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Record 46 of 3205
Australian Soil Moisture Field Experiments in Support of Soil Moisture Satellite Observations
Author and Affiliation:
Kim, Edward(NASA Goddard Space Flight Center, Greenbelt, MD, United States)
Walker, Jeff(NASA Goddard Space Flight Center, Greenbelt, MD, United States)
Rudiger, Christopher(NASA Goddard Space Flight Center, Greenbelt, MD, United States)
Panciera, Rocco(NASA Goddard Space Flight Center, Greenbelt, MD, United States)
Abstract: Large-scale field campaigns provide the critical fink between our understanding retrieval algorithms developed at the point scale, and algorithms suitable for satellite applications at vastly larger pixel scales. Retrievals of land parameters must deal with the substantial sub-pixel heterogeneity that is present in most regions. This is particularly the case for soil moisture remote sensing, because of the long microwave wavelengths (L-band) that are optimal. Yet, airborne L-band imagers have generally been large, heavy, and required heavy-lift aircraft resources that are expensive and difficult to schedule. Indeed, US soil moisture campaigns, have been constrained by these factors, and European campaigns have used non-imagers due to instrument and aircraft size constraints. Despite these factors, these campaigns established that large-scale soil moisture remote sensing was possible, laying the groundwork for satellite missions. Starting in 2005, a series of airborne field campaigns have been conducted in Australia: to improve our understanding of soil moisture remote sensing at large scales over heterogeneous areas. These field data have been used to test and refine retrieval algorithms for soil moisture satellite missions, and most recently with the launch of the European Space Agency's Soil Moisture Ocean Salinity (SMOS) mission, to provide validation measurements over a multi-pixel area. The campaigns to date have included a preparatory campaign in 2005, two National Airborne Field Experiments (NAFE), (2005 and 2006), two campaigns to the Simpson Desert (2008 and 2009), and one Australian Airborne Cal/val Experiment for SMOS (AACES), just concluded in the austral spring of 2010. The primary airborne sensor for each campaign has been the Polarimetric L-band Microwave Radiometer (PLMR), a 6-beam pushbroom imager that is small enough to be compatible with light aircraft, greatly facilitating the execution of the series of campaigns, and a key to their success. An L-band imaging radar is being added to the complement to provide simultaneous active-passive L-band observations, for algorithm development activities in support of NASA's upcoming Soil Moisture Active Passive (.S"M) mission. This paper will describe the campaigns, their objectives, their datasets, and some of the unique advantages of working with small/light sensors and aircraft. We will also review the main scientific findings, including improvements to the SMOS retrieval algorithm enabled by NAFE observations and the evaluation of the Simpson Desert as a calibration target for L-band satellite missions. Plans for upcoming campaigns will also be discussed.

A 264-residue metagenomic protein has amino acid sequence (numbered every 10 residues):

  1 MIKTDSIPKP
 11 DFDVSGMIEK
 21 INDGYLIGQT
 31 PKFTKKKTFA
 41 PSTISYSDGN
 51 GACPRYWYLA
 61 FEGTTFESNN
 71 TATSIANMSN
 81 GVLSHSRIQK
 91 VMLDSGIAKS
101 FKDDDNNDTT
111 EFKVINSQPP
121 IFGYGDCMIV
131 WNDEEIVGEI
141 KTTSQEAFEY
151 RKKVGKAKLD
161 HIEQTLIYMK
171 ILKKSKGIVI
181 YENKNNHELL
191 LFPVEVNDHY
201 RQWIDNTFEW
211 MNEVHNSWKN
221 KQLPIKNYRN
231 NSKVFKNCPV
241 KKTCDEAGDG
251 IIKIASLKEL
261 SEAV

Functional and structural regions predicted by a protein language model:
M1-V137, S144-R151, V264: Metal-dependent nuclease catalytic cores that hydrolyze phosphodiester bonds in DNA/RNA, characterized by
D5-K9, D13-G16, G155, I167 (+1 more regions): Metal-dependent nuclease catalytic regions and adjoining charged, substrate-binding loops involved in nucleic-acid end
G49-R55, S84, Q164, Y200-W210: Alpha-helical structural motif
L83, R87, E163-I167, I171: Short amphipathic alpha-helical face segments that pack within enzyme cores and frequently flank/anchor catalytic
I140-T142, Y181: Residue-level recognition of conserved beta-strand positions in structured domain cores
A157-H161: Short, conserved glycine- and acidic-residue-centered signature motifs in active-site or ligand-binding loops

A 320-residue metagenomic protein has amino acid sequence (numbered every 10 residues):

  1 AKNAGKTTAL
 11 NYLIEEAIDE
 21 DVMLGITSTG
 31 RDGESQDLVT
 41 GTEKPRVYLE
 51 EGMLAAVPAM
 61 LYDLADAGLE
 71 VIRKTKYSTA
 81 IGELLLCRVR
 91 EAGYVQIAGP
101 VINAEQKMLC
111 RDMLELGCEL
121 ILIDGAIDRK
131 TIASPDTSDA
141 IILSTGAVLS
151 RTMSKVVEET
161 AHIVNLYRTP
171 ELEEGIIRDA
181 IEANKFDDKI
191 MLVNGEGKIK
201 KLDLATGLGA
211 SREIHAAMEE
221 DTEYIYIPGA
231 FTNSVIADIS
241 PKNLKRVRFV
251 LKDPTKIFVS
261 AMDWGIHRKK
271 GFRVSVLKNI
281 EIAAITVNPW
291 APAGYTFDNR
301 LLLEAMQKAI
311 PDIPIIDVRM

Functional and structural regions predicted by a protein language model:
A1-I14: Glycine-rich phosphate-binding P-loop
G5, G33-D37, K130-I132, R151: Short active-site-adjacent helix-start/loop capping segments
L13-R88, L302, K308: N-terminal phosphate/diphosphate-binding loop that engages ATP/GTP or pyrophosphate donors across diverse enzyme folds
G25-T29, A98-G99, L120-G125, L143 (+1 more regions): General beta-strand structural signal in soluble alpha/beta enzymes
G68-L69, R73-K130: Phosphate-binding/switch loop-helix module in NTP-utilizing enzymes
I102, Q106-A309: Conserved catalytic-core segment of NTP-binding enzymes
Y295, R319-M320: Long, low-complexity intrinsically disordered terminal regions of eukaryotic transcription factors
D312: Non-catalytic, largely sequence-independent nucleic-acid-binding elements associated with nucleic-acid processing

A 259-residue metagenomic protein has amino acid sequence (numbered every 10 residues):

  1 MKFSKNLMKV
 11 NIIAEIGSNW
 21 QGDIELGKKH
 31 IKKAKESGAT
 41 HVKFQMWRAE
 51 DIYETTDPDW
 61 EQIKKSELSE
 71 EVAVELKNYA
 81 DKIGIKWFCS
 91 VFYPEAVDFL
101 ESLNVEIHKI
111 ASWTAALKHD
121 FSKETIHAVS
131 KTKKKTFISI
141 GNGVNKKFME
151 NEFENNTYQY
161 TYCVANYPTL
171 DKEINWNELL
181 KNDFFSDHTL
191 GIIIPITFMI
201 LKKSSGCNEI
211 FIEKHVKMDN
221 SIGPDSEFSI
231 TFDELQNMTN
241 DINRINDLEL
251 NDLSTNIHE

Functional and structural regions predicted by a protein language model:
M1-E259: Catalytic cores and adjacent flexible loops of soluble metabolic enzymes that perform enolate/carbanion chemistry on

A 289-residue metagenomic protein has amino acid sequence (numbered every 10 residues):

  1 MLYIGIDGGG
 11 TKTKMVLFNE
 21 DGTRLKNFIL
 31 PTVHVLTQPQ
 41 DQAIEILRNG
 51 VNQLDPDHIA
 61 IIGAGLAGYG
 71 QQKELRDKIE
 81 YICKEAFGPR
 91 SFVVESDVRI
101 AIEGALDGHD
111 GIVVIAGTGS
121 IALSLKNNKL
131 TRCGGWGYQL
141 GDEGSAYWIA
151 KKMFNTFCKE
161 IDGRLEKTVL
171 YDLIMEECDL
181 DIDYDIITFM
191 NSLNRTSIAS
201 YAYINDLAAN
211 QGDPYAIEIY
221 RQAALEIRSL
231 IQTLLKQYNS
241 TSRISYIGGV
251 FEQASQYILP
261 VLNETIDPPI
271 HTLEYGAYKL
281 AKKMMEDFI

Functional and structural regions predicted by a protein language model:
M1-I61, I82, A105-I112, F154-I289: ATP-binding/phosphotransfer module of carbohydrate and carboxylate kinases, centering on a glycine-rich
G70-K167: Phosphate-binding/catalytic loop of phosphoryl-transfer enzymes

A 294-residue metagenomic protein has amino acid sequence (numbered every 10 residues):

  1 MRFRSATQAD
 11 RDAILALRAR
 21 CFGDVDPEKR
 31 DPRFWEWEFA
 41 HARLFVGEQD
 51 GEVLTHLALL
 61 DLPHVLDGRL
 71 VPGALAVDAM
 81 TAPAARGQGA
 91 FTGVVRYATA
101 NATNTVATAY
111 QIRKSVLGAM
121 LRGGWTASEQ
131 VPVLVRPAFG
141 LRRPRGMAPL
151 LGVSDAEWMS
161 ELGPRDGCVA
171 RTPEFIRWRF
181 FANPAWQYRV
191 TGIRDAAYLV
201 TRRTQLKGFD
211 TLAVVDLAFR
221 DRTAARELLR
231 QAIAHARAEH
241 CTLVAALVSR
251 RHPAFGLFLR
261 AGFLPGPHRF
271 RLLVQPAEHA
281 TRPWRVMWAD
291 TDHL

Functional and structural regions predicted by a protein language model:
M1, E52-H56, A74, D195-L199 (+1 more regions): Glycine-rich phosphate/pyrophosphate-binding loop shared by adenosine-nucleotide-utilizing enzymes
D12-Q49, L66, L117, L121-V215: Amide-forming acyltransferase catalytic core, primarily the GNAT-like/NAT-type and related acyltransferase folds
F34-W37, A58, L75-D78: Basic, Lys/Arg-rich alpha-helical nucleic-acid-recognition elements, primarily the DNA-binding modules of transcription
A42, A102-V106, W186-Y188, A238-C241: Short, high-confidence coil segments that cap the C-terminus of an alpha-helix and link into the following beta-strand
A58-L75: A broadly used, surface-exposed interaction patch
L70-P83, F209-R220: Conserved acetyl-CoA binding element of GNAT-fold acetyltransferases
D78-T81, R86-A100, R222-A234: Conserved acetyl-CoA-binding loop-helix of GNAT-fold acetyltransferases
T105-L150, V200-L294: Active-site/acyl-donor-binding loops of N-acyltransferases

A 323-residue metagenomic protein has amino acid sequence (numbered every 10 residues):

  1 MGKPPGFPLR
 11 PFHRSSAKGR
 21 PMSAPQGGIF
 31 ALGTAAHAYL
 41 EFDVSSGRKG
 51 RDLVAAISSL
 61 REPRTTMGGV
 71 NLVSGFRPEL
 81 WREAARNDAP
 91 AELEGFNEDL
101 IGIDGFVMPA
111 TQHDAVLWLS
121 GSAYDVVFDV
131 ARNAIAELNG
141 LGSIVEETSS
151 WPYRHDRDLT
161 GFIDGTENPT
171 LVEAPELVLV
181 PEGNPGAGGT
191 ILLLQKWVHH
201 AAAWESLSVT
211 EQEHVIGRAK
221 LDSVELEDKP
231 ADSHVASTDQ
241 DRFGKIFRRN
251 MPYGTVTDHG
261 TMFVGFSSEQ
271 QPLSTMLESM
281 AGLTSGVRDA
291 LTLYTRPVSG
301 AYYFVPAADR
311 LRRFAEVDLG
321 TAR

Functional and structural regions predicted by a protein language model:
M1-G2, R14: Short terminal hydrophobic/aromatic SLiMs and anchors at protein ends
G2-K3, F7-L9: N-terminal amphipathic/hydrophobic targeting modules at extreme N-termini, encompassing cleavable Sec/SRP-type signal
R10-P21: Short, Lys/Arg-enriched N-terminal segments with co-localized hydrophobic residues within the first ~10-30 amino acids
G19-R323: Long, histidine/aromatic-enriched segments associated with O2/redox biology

Publication Date: Apr 17, 2010
Document ID:
20100031193
(Acquired Sep 07, 2010)
Subject Category: EARTH RESOURCES AND REMOTE SENSING
Document Type: Conference Paper
Meeting Information: Remote Sensing and Hydrology 2010 Symposium; 27 Sep. - 1 Oct. 2010; Jackson Hole, WY; United States
Financial Sponsor: NASA Goddard Space Flight Center; Greenbelt, MD, United States
Organization Source: NASA Goddard Space Flight Center; Greenbelt, MD, United States
Description: 2p; In English
Distribution Limits: Unclassified; Publicly available; Unlimited
Rights: Copyright
NASA Terms: AUSTRALIA; REMOTE SENSING; SATELLITE OBSERVATION; SOIL MOISTURE; MOISTURE CONTENT; ALGORITHMS; IMAGING RADAR; MICROWAVE RADIOMETERS; POLARIMETRY; ULTRAHIGH FREQUENCIES; AIRBORNE EQUIPMENT; CALIBRATING
Availability Source: Other Sources
Availability Notes: Abstract Only
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